I’ve been thinking about this post for some time. I was going to write it last January, on the 35th anniversary of Roe v. Wade, but then I was busy being pregnant and tired and sick with a series of debilitating colds. I was going to do it in February, when I wrote a review of Kathryn Trueblood’s The Baby Lottery for mamazine, but I was still pregnant and sick. And then sweet Zoë was born and I was just too busy. It was easy to put off because I didn’t actually want to write the post. I knew it would cause controversy, and I was worried about alienating readers.
I can’t put it off any longer. I wouldn’t feel right. I can’t put it off any longer because it’s not only a personal issue, it’s a political one, and it’s an election year. And I can’t put it off any longer because McCain chose Sarah Palin as his running mate.
Palin, like McCain, is anti-choice. This doesn’t surprise me—he wouldn’t have chosen her otherwise. Why does it bother me so much, then, that she is what she is? Is it because she doesn’t think abortion should be legal even in the case of rape? Is it because she went so far to say that she would not allow her own daughter to get an abortion if she had been raped? Is it that she says abortion is wrong in every case (except when a woman’s life is in danger), but opposes comprehensive sex education for young people, upholding that abstinence-only is the only sex education that kids should get? (Perhaps her own daughter would not be pregnant if she had received fact-based sex ed. Just a thought.) Is it because she failed to pass legislation that would support single parents by cutting funding for teen mothers in her state?
All of the above. All of these things bother me. And it bothers me that she claims some sort of moral high ground on abortion and everything else because she calls herself a Christian.
I hate to break it to her, but most religious Americans believe in treating woman as responsible moral decision makers. They believe in supporting women and families. They believe that abortion is a decision between a woman and her God. Indeed, the Episcopal Church, Presbyterian Church (USA), United Church of Christ, United Methodist Church, Unitarian Universalist Association, and Reform, Reconstructionist and Conservative Judaism all have official statements in support of reproductive choice.
Clergy even fought for a woman’s right to choose abortion before abortion was legal. Prior to Roe v. Wade, a group of clergy in New York established what was called the Clergy Counseling Service on Abortion, helping women find safe abortions. The counseling service expanded to include over 2,000 clergy nationwide, and after Roe v. Wade, became what is known today as the Religious Coalition for Reproductive Choice. If you have never seen From Danger to Dignity, a documentary film about the Clergy Consultation Service and the struggle to legalize abortion in this country, watch it. Watch it. Watch it—especially if you born after 1973.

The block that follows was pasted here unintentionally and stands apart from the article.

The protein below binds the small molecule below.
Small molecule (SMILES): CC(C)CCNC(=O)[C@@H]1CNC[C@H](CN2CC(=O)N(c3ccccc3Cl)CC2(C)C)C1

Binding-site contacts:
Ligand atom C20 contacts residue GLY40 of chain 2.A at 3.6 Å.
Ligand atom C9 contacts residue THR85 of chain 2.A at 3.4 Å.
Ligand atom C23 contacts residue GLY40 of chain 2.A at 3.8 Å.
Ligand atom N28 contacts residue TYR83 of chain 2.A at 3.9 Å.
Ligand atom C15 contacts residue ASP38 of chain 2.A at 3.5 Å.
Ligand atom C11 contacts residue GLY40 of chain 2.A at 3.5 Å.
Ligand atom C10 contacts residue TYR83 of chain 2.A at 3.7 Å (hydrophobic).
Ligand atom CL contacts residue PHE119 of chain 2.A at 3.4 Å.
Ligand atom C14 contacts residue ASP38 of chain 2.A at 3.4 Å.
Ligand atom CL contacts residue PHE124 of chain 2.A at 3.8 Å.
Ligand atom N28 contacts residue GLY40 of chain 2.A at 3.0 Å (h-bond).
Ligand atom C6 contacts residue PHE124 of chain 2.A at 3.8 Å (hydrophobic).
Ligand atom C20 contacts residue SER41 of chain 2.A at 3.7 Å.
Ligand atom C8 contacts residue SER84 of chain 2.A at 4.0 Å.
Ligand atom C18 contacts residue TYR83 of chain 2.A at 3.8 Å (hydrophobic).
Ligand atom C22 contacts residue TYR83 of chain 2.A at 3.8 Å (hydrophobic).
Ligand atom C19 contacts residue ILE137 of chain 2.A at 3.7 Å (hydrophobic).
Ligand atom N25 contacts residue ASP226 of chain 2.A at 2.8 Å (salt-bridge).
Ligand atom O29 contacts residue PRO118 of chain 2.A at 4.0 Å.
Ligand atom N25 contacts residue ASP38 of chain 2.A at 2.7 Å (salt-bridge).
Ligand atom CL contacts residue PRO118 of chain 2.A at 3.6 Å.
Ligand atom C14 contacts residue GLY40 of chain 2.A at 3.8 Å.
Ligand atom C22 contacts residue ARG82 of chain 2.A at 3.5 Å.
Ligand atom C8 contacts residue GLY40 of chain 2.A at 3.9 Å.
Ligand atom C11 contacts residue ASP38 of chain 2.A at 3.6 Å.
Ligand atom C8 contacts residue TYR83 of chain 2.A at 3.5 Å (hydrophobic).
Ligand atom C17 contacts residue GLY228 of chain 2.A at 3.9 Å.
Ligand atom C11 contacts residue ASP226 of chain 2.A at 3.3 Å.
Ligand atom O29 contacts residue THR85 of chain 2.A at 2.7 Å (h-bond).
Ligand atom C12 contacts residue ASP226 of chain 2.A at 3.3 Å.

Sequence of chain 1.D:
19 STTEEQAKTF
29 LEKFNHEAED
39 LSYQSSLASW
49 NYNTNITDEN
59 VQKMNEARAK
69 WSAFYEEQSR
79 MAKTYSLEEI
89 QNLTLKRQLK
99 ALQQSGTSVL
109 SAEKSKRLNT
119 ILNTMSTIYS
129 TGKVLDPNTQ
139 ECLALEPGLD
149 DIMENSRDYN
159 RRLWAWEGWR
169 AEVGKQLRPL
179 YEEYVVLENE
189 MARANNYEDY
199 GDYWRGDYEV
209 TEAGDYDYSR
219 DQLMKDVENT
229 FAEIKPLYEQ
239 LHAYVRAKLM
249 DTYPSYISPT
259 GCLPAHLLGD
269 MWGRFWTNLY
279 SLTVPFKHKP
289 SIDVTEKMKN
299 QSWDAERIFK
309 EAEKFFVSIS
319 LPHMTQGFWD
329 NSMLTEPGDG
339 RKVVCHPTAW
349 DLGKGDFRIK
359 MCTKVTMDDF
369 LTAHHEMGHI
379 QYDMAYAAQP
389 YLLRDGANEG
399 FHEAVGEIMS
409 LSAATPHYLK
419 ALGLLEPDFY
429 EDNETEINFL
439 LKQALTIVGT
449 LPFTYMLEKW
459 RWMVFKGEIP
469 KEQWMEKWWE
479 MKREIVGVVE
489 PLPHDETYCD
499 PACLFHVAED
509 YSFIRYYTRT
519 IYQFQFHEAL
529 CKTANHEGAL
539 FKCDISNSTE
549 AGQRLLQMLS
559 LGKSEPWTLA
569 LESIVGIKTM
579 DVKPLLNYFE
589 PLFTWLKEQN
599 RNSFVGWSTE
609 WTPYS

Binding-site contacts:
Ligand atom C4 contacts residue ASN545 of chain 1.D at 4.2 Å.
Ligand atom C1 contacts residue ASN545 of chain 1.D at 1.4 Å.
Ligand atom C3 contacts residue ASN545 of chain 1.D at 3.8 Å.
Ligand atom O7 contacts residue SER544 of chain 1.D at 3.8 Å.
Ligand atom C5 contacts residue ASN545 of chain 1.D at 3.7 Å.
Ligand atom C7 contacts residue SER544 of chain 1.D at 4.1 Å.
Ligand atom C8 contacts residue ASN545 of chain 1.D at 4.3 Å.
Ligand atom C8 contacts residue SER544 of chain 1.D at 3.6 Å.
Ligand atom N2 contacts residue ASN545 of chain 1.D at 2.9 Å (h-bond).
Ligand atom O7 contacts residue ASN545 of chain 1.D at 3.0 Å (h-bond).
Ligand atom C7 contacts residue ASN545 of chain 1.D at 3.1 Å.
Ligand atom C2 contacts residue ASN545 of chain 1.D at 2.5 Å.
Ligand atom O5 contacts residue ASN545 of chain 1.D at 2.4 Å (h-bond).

Abortion, you see, is not a black and white issue. We like to say it is because in America things have to be bad or good, right or wrong. But that’s not really how we live. We live complicated, muddy, very gray lives. And the decisions we make about reproduction are also complicated, muddy, and very gray.
There are two books I’ve been thinking about in relation to this issue: Kathryn Trueblood’s The Baby Lottery and Penny Wolfson’s Moonrise. Trueblood’s novel is about five women, college friends in their late thirties, who find their relationships strained when one of them, Charlotte, decides to have a second-trimester abortion after delaying the decision in the hope that her husband will change his mind.
I like what Kathryn Trueblood said last winter, when I spoke to her on the phone about the book:
“Most people have some ambivalence about abortion, and are at least a little conflicted about it, but we never talk about those feelings, and it was important to me to present some of those feelings here. I think we, as a country, have not progressed in our discussion of abortion.”
The novel records the voices of Charlotte’s four friends as they struggle to bridge the gap between what they should feel and what they do feel about Charlotte’s decision. Charlotte is an alcoholic and wouldn’t make a very good mother. She’s in a sad, lonely marriage. But she could have terminated earlier, no? I went back and forth, disliking her and feeling sorry for her. It’s complicated. It’s muddy. There is no black and white in this story, just gray, and that’s why I respect it. It felt real to me.